To those who know her, Mandarin teacher Na Fan needs no introduction. She's pretty famous in our corridors and among our families for not only being a multi-talented role model for our students (have you seen her work in fashion?!), but also an astounding educator who has played an integral role in establishing our booming Mandarin program. After acting as our sole Mandarin teacher, she was joined by the stellar Kafele Kossally, Alex Chen, Ran Xu and the list keeps growing.
It is always a pleasure to sit and catch up with Na. Admittedly, my favorite way to spend time with her is by hanging out in the back of her class, soaking up the language myself (the answer is "yes," to all of our BASIS Independent Brooklyn families wondering: our students are not the only ones who sing songs in Mandarin in and out of school). Our Mandarin teachers' uncanny ability to get every student excited about Mandarin leaves us looking forward to a bright future (and present, for that matter) as a school known for an outstanding program.
Keep reading for Na's perspective on our language program, what makes it so successful in promoting fluency, and thoughts on the highly anticipated inaugural year of our summer program.
AH: Let's go back to the beginning. How did you find us?
NF: I found BASIS Independent Brooklyn through a currently enrolled family. Working as the student's tutor, I helped her become very fluent in Chinese in 6 months; her mom was impressed by my approach. When she was looking for the best school for her daughter, she referred me to BASIS Independent. I was just finishing my fashion design degree from Parsons actually, but I wanted to teach at a school given my years of experience as teacher. As a close friend I trusted her judgment with schooling, so I investigated.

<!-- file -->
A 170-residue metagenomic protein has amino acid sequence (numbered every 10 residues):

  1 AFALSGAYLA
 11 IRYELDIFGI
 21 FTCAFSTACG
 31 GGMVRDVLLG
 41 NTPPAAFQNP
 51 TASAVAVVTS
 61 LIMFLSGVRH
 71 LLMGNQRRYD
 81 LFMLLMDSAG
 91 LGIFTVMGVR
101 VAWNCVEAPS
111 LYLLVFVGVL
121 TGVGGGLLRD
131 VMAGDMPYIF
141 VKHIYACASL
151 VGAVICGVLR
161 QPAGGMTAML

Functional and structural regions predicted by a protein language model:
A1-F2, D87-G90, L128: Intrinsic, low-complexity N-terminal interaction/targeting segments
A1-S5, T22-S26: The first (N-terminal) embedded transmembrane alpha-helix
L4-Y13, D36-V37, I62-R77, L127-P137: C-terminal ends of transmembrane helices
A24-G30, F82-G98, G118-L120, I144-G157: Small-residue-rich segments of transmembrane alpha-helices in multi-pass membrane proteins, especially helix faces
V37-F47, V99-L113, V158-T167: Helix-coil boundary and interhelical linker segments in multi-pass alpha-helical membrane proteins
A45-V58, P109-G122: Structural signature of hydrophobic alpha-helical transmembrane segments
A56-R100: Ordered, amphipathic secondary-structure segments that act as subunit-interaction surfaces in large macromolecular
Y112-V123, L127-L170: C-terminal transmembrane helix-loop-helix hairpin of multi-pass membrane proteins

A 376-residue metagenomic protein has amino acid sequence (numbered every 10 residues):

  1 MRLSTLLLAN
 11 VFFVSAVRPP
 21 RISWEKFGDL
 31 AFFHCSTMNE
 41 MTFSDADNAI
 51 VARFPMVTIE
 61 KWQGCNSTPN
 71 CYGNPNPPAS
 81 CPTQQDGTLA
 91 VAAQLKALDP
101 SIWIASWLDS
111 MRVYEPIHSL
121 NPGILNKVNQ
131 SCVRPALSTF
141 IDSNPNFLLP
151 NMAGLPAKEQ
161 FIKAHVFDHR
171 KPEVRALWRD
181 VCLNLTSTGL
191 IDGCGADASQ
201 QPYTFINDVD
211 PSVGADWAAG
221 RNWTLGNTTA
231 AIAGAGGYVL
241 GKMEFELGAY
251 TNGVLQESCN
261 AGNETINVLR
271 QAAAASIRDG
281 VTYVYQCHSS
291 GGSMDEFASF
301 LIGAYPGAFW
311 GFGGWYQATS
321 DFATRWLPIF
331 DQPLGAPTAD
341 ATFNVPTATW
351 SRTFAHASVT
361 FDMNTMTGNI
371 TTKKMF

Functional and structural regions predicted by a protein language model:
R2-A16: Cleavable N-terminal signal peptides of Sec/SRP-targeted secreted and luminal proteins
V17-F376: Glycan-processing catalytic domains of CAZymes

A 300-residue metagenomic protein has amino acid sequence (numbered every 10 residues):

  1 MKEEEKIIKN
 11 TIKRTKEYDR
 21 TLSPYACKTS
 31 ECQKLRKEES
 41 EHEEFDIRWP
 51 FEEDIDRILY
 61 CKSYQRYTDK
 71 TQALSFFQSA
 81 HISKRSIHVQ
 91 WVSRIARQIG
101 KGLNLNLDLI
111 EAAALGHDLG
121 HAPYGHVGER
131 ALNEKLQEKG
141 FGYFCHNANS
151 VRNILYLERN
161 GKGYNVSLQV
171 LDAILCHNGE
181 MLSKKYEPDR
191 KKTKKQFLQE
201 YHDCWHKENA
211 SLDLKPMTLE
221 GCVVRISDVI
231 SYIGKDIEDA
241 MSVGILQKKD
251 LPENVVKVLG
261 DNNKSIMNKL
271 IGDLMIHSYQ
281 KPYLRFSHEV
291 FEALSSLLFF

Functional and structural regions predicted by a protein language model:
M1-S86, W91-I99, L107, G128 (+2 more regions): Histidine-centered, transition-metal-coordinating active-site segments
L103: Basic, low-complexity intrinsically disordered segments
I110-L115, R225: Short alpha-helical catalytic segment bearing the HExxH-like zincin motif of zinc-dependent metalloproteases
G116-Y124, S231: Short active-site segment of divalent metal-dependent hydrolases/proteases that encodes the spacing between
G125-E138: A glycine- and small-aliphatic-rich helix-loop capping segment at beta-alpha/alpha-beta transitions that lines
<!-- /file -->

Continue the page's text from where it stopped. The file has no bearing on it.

When I did my research I was very intrigued so I pursued an interview. The leadership I met with thought that in particular bringing my methodologies to the school would help build the school up from the first day.
AH: Tell me a little bit about your methodologies? Why are they so unique?
NF: I use a new, yet very simple approach to teaching languages. Many teachers have been using images and flashcards for a while. We all know that using images has a great impact in language teaching but it sort of stops at the vocabulary level. The way I teach, images are placed side by side to help kids (and adults) interpret the language structure. Images are used to represent every part of speech. With the help of images, we teach the students the target language in the target language instead of encouraging translation from the native the language. Students start speaking long complex sentences at their very first lesson. The images become self-explanatory and they become intuitive learners. Also, in my classroom, music is an important part of learning and uses the same method – the lyrics are all represented by images as well so while students are singing the songs, they also understand the lyrics by looking at the images.